Slapping the "cult" label upon a group is a quick and easy way to disparage it without usually being held accountable for backup. Very similar to such broad terms as "spoiler" and "egotistical" and well, "asshole" to refer to a separate, but recent "Postmarks" thread. (Alex Jones may very well be a hard person to deal with and perhaps his tactics are questionable, but is name-calling good journalism?) So how about a feature that goes into detail about this matter so we're not left hanging with a seemingly baseless charge? You have the power to make or break debates here locally; please use it responsibly!
[Michael King responds: In a letter to "Postmarks," Linda Curtis identified Jackie Salit as an "independent activist" without further identification, so I felt it necessary to add a note about Salit's organizational background. I didn't call CUIP a "cult" I called it a front group for the New York-based "social therapy" movement under the leadership of Fred Newman, Salit, and others, which has behaved like a cult for many years. Their association with the Nader campaign appears to be yet another attempt to borrow respectability they can't achieve on their own, and Nader supporters should be very wary of that connection.]
This Thursday in Austin a decision will be reached pertaining to the eligibility of Ralph Nader to be included on the Texas state ballot for his presidential run. The reason for a court ruling became apparent during the canvassing effort to gather the proper amount of signatures for his inclusion. The petitioners were subjected to numerous forms of verbal abuse and in more than one case conflicting "rules and regulations" that supposedly apply to all who wish to participate in a presidential campaign appeared to be directed at eliminating the petition drive. These rules are suspect to say the least. Texas has the earliest deadline for independents in the United States. The normal standard in most other states is that ballot-access guidelines are harder on third parties than on independent candidates if they aren't the same. There isn't any constitutional basis for favoring any party. The current two-party system enacted the laws that protect incumbents. In order to gain access to the ballot as an independent one must spend upward of $100,000, excessive for a third party. Access to the public to gather signatures is very prohibitive and infringements upon canvassing can be extremely daunting. These laws that restrict persons from engaging in their constitutional rights to campaign for public office are archaic at best and illegal at worst. Let's hope that justice will be served in Austin this Thursday. Please try to have a good day.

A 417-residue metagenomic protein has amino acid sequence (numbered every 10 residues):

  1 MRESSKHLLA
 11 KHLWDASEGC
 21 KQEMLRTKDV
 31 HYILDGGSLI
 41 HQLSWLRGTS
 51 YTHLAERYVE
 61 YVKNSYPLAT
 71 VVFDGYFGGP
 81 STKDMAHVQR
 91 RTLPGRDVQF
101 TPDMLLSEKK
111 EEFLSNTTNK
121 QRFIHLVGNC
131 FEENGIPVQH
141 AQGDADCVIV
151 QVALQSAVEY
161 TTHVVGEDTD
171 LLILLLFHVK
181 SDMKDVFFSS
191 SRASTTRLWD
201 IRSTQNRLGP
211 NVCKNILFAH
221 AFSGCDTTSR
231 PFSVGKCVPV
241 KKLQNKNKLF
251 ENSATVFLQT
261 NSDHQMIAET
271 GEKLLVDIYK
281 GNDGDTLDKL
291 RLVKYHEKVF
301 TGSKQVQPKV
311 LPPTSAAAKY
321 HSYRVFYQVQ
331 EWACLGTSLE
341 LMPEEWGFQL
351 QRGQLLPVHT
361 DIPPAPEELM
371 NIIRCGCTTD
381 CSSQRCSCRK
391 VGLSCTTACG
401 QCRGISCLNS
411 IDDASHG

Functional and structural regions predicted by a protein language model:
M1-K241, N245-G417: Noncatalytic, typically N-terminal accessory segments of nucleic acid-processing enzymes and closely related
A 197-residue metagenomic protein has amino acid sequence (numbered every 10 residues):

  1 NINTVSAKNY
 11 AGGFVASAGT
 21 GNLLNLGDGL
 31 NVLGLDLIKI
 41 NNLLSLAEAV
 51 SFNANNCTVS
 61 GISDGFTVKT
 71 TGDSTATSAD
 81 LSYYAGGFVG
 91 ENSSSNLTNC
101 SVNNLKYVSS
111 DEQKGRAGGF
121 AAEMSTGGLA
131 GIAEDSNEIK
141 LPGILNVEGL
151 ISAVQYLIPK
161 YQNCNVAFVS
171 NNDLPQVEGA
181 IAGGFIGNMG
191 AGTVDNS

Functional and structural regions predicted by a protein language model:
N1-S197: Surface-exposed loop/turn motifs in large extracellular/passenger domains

With school about to start up again it seems only appropriate to review the definition of certain political vocabulary words, in this case, "hero." "A person noted for feats of courage or nobility of purpose, especially one who has risked or sacrificed his or her life" (American Heritage Dictionary).
In her letter this week Linda Curtis refers to Ralph Nader as an "American hero" ["Postmarks," Aug. 6]. As we all have learned with Clinton, one's legacy being sacrificed is a far cry from one's life. If anything, Nader is merely the kamikaze pilot flying Kerry's plane into the GOP battleships.
I would like to remind Ms. Curtis that a true hero risks his life, not merely his reputation. Come November, I hope that the real American war hero, John Kerry, is able to trade his fighter jet for Air Force One.
Both in Amy Smith's July 23 piece, "County Picks Hospital Honchos" [News], and in her Aug. 6 piece, "Newborn District Takes Its First Steps" [News], it was incorrectly reported that Vice-Chair Carl Richie II of the Travis Co. Hospital District Board of Managers is a former member of the Austin Housing Authority Board. Austin Housing Authority Commissioner Carl Richie II has not relinquished his position as commissioner on the board, and his term will not end until Dec. 23, 2005. The agency's commissioners help to ensure the Housing Authority of the city of Austin; provide safe, quality, affordable housing opportunities for low-income families; break the poverty cycle by motivating residents to become economically self-sufficient; and create meaningful partnerships to maximize available community resources for its residents. Anyone wanting more information about HACA and how to obtain housing can call 477-4488 or visit